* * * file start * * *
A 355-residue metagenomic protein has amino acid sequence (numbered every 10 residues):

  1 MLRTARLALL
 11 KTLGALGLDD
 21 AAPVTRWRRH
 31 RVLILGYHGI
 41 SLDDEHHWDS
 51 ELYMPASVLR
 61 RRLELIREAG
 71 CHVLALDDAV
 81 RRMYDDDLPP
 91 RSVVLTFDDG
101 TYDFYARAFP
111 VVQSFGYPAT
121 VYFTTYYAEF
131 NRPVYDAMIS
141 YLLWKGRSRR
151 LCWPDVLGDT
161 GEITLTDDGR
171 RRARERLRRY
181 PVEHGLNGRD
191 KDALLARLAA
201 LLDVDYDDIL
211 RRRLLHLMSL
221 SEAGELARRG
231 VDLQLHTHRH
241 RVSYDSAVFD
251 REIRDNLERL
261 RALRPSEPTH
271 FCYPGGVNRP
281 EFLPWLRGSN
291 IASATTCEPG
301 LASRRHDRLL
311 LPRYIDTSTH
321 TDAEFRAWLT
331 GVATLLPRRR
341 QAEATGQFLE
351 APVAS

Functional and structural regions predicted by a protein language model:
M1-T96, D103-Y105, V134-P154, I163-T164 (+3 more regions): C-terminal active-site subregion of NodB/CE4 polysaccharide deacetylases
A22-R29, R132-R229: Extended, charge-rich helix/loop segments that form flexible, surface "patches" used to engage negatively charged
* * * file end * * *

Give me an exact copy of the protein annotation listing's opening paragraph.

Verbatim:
A 355-residue metagenomic protein has amino acid sequence (numbered every 10 residues):